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Tre. Charles: Currently, EP

Written by: Richy Jones

Alternative indie soul musician, Tre. Charles describes himself as nomad. He’s been exposed to many cultures and vibes up and down the East Coast throughout his life, but Richmond stands out.

Tre. Charles, black man, playing guitar
Tre. Charles performing at Shockoe Atelier

“I feel like an adopted child of Richmond. This city has always embraced me from the jump,” Charles said to an audience on Wednesday evening at Shockoe Atelier. Charles donned his signature rolled-up beanie, a fresh dark blue denim suit–pants cuffed just above his black walking boots. The handmade denim store was a curiously perfect venue for the release show of Charles’ new EP, Currently. As we were swept up in the vibes of the rich, and mellow guitar chords, and Charles’ emotional melodies, the setting felt like a physical extension of the mood. It was sort of like “huh… yeah, I suppose this is what denim would sound like..”

Charles shared with us insights to his personal journey with his mental health. It’s called Current because it’s right where he was/is–being present.

The lead single, off the EP, Lately was written during the pandemic. It was a cathartic process for him to write and face tough emotions head on. “Masculinity doesn’t typically see vulnerability as a strength,” Charles explained. This song is him processing being vulnerable

Memory examines the complicated relationship that Charles has with versions of his past self which people still try to box him into. This song speaks to a common desire we all have to improve ourselves and find reconciliation with our past.

Different colored jeans on a table
Shockoe Atelier denim collection

“It’ll all work out like right now,” are the only lyrics to the aptly titled track, Mantra. Soothingly sung, sometimes a good mantra can help us get through our stress and anxieties.

The final track, Stressing, came from the turmoil of mid 2020. Early into a global pandemic, Americans found themselves grappling with the murder of George Floyd, the then latest iteration of a black man unjustly murdered at the hands of the police which was heartbreakingly documented with video and audio for the world to see. The civil unrest at the time made Charles question many things about the future, leaving him feeling stressed and uncertain, again, reflecting on where he fits into it all.

Black man playing electric guitar with white brick background
Tre. Charles

Charles closed the performance with one last song, unreleased, but inspired by his partner and his godmother. Following was a Q&A with the audience:

Q: How did you get started making your own music?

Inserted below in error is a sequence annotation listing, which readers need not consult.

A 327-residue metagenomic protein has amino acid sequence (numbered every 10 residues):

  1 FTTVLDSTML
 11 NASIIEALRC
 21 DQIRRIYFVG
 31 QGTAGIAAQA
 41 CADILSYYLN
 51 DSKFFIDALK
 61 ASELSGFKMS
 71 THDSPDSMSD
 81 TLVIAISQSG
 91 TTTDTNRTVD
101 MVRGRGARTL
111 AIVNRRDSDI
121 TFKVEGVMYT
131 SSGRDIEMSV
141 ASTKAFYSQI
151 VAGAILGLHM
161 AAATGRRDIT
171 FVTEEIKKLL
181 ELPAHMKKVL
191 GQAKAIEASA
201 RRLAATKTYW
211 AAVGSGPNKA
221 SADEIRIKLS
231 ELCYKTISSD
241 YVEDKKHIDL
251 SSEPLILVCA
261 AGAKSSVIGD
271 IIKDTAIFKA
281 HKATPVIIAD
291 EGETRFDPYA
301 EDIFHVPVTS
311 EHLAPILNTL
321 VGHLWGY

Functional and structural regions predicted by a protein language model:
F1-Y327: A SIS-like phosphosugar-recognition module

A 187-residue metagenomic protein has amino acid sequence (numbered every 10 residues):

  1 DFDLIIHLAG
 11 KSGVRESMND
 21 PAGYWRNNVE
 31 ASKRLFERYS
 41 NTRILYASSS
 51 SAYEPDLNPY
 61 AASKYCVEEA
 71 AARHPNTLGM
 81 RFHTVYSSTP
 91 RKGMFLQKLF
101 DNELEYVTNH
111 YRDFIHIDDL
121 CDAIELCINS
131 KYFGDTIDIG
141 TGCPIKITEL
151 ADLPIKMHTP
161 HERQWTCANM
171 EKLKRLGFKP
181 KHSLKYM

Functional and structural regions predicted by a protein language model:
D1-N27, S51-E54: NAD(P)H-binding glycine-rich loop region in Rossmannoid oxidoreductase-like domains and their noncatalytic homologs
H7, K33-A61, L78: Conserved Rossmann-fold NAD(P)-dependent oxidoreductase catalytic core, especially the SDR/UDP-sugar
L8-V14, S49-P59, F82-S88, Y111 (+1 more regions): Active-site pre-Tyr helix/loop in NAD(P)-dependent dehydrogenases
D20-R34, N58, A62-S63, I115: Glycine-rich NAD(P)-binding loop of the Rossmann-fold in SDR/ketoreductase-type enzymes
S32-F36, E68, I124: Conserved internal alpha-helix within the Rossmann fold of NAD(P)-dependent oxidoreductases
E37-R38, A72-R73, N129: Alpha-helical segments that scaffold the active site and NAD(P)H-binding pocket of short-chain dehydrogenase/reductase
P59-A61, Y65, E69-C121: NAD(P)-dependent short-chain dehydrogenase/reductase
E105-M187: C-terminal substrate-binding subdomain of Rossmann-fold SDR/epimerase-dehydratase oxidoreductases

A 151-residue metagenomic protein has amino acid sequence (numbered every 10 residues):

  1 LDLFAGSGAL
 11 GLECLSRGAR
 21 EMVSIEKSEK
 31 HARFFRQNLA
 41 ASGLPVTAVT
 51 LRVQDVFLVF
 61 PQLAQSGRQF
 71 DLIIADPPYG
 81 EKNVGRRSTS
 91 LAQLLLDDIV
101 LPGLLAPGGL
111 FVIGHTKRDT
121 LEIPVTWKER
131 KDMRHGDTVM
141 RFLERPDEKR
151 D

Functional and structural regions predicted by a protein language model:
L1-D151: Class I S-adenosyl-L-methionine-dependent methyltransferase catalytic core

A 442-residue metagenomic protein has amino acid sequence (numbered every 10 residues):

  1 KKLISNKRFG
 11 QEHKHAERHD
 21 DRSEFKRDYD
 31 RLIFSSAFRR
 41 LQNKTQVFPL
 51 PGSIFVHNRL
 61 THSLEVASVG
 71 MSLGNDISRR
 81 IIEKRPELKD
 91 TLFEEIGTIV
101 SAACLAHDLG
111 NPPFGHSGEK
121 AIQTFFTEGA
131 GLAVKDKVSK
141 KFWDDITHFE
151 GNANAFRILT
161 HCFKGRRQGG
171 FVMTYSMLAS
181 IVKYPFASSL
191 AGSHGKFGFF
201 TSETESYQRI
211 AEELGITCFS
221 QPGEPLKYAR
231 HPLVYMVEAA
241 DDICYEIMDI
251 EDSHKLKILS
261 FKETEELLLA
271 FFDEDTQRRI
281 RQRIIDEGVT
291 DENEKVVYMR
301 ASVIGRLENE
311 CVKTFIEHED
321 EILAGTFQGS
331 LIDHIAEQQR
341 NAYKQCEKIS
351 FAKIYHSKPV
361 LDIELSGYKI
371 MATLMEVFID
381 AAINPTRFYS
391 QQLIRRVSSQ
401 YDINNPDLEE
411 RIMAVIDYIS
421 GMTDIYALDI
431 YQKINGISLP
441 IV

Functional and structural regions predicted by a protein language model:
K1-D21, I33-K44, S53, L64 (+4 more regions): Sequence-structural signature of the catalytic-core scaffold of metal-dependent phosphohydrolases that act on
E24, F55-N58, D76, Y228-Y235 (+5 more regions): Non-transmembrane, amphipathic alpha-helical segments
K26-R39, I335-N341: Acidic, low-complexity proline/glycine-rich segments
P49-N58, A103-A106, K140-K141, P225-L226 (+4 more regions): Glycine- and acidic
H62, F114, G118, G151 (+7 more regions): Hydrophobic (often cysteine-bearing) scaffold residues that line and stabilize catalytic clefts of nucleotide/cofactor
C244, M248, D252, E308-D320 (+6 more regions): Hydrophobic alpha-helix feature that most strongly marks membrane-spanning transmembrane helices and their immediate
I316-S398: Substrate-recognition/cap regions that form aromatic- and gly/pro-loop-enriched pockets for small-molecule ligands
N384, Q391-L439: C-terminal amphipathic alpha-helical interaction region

Tre. Charles told a story about how he decided to cherish and nurture his musical gifts. He had been working in the restaurant industry for a number of years when he was sent to Orlando, Florida to help start up a new location. The company had provided him with a rental car during his stay which was later wrecked in a bad accident. With an injured knee, he was shaken up pretty bad. It was a reminder that life is short, so he began asking himself what he really wanted to do with his life. “It was like a divine intervention,” Charles said. In that moment he promised himself to pursue his passion from then on. Shortly after he began picking up gigs at small venues and breweries.

Q: What made you want to do the performances for the kids in the community that you do?

“I wanna provide exposure for kids to engage with the art and decide if it’s something they might wanna try… I at least wanna help nourish that in kids and bring it to them”

Q: What is your creative process?

“Life is my creative process… moving, breakups and relationships, losing and gaining friends... I try to remember that process in the simplest terms of how it made me feel”

Q: Who is your biggest musical inspiration?

Charles jokingly berated the audience member who asked this question. Surely it’s a tough one for any musician to answer. But in sort of an “ah hah moment”, he said matter of factly, “My dad.. He’s not a musician but the work ethic and the art differences really make me want to make him proud… Like… he did a good job as a father.”

Q: How and why use the live looper?

“Cause nobody wanted to play with me early on. It was hard to find a backing band and pay them all of course… I have a structure of what I like to do but looping helps me get lost in the music. I like cannons and things that swell up really big.”

Q: Why the guitar?

“I was listening to John Mayer like a million other college kids,” Charles said, sharing a laugh with the audience. But then he explained how in that life altering car crash, his guitar was the only thing that survived unscathed. He named the guitar Miracle.


Instagram: @tre.charlz

Blog Author - Richy Jones: Hey, my name is Richy Jones (they/them) and I’m a freelance creative holding it down in RVA. In 2017 I earned a bachelors degree from Virginia Commonwealth University with a discipline in music education. As a former school music teacher, I maintain a passion for sharing my love of music through various media. I’m happy to be apart of the HearRVA team, being a proponent of Richmond’s vibrant and growing music scene. As a hip hop artist, I record and perform under the stage name Qing Richy.

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